If you chose to ask them out loud, some people will not be happy about the fact that you are questioning. Question-askers mess with the status quo and that makes many people uncomfortable. Especially if your questions a) make them start to question b) requires them to consider changing in any way.

We are creatures who enjoy comfort and predictability. We don’t want anyone spoiling that by rocking the boat. So if your questions involve other people, expect push back. Sometime hard push back.

If you are asking your questions out loud and they rattle cages, expect some people to suddenly go radio silent on you.  Like I said, those who ask questions can make some people uncomfortable.

The upside is that there will also be people who will encourage you to ask questions, support you as you seek out what is true, even walk along side you to make the journey more fun.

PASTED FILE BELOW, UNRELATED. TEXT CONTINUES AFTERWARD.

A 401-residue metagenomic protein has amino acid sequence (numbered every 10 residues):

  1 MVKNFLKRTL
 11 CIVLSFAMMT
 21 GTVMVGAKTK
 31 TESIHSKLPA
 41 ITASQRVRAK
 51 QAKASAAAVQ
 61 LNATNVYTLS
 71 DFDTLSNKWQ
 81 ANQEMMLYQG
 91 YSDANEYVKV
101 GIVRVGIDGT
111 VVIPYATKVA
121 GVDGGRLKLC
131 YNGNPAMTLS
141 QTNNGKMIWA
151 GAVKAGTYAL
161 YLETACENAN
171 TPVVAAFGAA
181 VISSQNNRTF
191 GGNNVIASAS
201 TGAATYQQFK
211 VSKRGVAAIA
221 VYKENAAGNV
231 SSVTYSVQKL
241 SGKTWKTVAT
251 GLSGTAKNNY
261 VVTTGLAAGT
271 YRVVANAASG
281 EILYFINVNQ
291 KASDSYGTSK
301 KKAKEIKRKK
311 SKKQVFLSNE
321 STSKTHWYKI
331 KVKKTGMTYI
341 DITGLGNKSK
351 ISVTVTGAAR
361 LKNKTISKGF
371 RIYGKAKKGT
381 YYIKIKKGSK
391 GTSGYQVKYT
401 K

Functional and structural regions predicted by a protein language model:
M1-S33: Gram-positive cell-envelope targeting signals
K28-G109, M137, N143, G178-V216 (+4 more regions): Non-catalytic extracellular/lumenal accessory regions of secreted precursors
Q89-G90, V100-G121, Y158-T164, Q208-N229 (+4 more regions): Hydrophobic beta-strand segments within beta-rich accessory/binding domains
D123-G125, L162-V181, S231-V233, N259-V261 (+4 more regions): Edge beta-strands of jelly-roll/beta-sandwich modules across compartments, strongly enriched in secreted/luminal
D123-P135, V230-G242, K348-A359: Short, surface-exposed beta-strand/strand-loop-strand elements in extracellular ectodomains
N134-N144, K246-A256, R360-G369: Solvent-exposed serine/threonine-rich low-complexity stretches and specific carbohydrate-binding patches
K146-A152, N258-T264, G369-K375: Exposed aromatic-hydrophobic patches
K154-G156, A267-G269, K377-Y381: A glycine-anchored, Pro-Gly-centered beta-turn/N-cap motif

Asking questions is a tough road. It forces us to wake up from The Matrix and carve out our own reality. The great news is that it forces us to wake from The Matrix and carve out our own reality. 🙂

What say you? What are your thoughts and experiences about questioning everything?

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  • Question, baby question! TY

    • Anonymous

      You should make a poster of that. 🙂

  • Tami Morello

    I’ve also encountered the baffled, totally confused, blank look response. Like it never occurred to them to question the thing they just accept at face value. Like they’re not sure why you’re rattling the cage they didn’t even realize was a cage.

    • Anonymous

      Sadly, you can’t make them want to see it Tami. You can just keep asking the questions for yourself.